A lot of water has passed under the bridge since Tommy Docherty was infamously sacked as Manchester United manager.
When the Red Devils boss was joyously parading the FA Cup around Wembley in May 1977 after masterminding an unexpected victory over the mighty Liverpool, few people would have predicted that just a over a month later The Doc would find himself out of work.
Beating the otherwise all-conquering Reds – who went on to win the European Cup a few days later to add to the league title that they had already claimed that season – should have been enough for Docherty to open up negotiations on a bumper new contract at Old Trafford.
Instead, Jimmy Greenhoff’s 55th-minute winner in front of 100,000 fans at the Twin Towers would prove to be the final defining act of his five-year tenure as manager.
He was removed from office amid a blaze of publicity as news of his affair with Mary Brown – the wife of United’s then physiotherapist Laurie – made headline news.
Although the episode caused considerable pain at the time – with the end of two marriages and the subsequent strained relationship with his children – 88-year-old Docherty feels some vindication that 40 years on, he and Mary are still together – happily married.
And there are certainly few regrets as far as he is concerned at the way he departed Old Trafford.
“I am the only man to get sacked for falling in love,” the former Preston North End player and manager said.“But she has been the best thing that has ever happened to me. She is worth 20 Manchester Uniteds.
“My marriage to my first wife – God rest her soul – it was just one of those things that happens.
“I would never have seen it happening in a million years, but it did.
“You can imagine getting the sack for bad results – you would expect that.
“But to get sacked for your personal life...I don’t know, it’s just one of those things I suppose.
“By the way there was no severance pay back then– no £3m!”
Although Docherty paid the ultimate price for his extra-marital affair, he can – some four decades later – laugh about the circumstances which brought about his downfall.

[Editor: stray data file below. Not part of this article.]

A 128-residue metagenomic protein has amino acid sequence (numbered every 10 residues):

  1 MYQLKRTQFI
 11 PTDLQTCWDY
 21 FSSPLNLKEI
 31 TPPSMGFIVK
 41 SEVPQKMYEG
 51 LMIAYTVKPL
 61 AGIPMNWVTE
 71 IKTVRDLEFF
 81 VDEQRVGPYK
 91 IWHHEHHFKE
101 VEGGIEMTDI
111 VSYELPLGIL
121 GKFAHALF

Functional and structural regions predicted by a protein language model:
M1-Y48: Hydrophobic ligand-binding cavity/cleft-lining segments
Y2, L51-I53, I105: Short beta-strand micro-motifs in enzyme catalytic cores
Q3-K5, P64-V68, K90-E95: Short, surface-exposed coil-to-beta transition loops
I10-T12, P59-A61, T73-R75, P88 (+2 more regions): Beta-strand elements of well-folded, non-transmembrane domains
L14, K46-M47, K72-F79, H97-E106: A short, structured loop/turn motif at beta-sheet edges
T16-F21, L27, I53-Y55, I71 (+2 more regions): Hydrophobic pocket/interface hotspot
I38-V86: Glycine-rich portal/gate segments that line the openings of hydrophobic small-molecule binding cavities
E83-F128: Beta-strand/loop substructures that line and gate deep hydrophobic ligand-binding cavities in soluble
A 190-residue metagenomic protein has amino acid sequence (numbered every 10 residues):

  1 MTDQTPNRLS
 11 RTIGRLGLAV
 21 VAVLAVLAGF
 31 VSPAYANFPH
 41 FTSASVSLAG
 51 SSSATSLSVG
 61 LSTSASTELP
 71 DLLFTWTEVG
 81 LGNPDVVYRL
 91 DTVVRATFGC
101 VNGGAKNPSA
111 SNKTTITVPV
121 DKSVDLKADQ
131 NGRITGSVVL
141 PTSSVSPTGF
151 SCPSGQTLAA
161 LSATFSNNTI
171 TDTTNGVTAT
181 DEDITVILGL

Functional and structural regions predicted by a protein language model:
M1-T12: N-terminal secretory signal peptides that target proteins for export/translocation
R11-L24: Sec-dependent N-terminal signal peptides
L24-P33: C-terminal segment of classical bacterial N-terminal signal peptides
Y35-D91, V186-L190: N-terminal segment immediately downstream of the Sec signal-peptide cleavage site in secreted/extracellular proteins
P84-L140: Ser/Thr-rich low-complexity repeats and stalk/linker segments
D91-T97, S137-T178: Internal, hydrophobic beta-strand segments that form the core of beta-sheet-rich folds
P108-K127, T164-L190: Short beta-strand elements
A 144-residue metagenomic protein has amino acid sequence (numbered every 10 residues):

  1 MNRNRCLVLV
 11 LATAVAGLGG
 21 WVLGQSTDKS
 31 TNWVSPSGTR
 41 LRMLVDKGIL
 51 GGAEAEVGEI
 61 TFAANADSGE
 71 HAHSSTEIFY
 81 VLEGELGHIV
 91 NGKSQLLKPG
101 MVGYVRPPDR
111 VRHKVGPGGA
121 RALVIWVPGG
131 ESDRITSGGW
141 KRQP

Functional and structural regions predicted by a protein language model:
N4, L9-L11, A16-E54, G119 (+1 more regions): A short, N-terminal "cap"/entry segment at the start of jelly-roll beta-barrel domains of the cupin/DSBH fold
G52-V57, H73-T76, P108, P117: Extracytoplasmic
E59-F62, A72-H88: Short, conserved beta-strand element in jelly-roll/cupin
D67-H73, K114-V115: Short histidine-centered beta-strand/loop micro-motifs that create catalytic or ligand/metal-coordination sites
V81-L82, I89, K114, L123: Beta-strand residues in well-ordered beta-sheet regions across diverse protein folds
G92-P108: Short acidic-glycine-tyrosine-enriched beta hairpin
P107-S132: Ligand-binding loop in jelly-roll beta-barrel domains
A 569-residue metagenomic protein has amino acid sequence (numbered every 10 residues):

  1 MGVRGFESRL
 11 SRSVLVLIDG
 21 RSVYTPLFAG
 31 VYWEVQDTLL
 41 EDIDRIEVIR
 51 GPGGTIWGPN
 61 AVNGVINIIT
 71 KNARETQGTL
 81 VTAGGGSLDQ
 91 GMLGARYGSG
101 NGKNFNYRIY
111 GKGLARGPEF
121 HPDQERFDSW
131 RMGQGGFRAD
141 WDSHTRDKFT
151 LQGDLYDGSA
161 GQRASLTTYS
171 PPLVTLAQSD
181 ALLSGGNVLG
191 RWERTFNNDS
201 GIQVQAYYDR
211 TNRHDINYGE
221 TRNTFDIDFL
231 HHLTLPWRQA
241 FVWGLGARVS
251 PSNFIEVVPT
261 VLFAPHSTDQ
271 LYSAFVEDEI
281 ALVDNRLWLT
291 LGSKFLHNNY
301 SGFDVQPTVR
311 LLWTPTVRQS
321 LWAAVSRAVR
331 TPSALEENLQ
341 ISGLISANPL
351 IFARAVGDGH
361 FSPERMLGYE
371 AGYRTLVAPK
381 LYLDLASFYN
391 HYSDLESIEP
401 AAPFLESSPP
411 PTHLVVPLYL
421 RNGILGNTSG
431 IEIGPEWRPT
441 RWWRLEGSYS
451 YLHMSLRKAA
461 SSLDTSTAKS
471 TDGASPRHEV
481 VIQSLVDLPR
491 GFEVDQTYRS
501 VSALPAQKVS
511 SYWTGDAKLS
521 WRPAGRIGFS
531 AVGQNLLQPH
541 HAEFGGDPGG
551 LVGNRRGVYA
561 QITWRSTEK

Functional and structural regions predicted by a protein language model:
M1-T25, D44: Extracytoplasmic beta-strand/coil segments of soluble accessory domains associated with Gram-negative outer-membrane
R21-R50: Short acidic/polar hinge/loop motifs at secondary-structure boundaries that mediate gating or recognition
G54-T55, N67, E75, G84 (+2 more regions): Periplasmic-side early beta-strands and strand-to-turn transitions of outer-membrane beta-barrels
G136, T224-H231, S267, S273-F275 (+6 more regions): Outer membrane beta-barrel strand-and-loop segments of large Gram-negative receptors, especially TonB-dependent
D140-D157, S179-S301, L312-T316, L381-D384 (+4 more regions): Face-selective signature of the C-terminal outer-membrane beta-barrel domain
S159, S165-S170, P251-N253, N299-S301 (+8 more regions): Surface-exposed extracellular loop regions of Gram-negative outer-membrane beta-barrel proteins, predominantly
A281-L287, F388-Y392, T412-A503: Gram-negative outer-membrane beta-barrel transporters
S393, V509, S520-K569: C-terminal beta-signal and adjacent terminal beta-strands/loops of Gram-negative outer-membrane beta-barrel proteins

Indeed in many respects the episode has added to his own legend, especially as he went on to become an accomplished after-dinner speaker when his colourful football career finally came to an end in the late 1980s.
“Of course there are some funny little sides to it all as well,” Docherty said.
“As people know I do a lot of after-dinner speaking.
“I remember doing a dinner in Altrincham – a sportsman’s evening about five years ago.
“My present wife’s ex-husband was at the dinner.
“I came home and Mary said to me, ‘How did the dinner go, love’.
“Me: ‘Great thanks yes.’
“ Mary: ‘What you laughing at’.
“Me: ‘You’re not going to believe this, but guess who was at the dinner? Your ex-husband!’
“Mary: ‘You’re joking! Did he say anything to you?
“Me: ‘As a matter of fact he did’.
“Mary:“What did he say, will you tell me?
“Me: He didn’t say much – he just asked, ‘How’s the wife?’”
Docherty can look back at his last act as United manager as arguably his greatest triumph.
After inheriting an ageing squad who were well past their prime, he rebuilt the team.
He faced adversity along the way of course, including the unthinkable in 1974 when United were relegated from the top division.
He led the team straight back up the following season and over the next few years formed a side which played with verve and flair.
They lost the 1976 FA Cup final to Southampton, before going one better the following year.
Remarkably however, Docherty now regrets his decision to join United in the first place.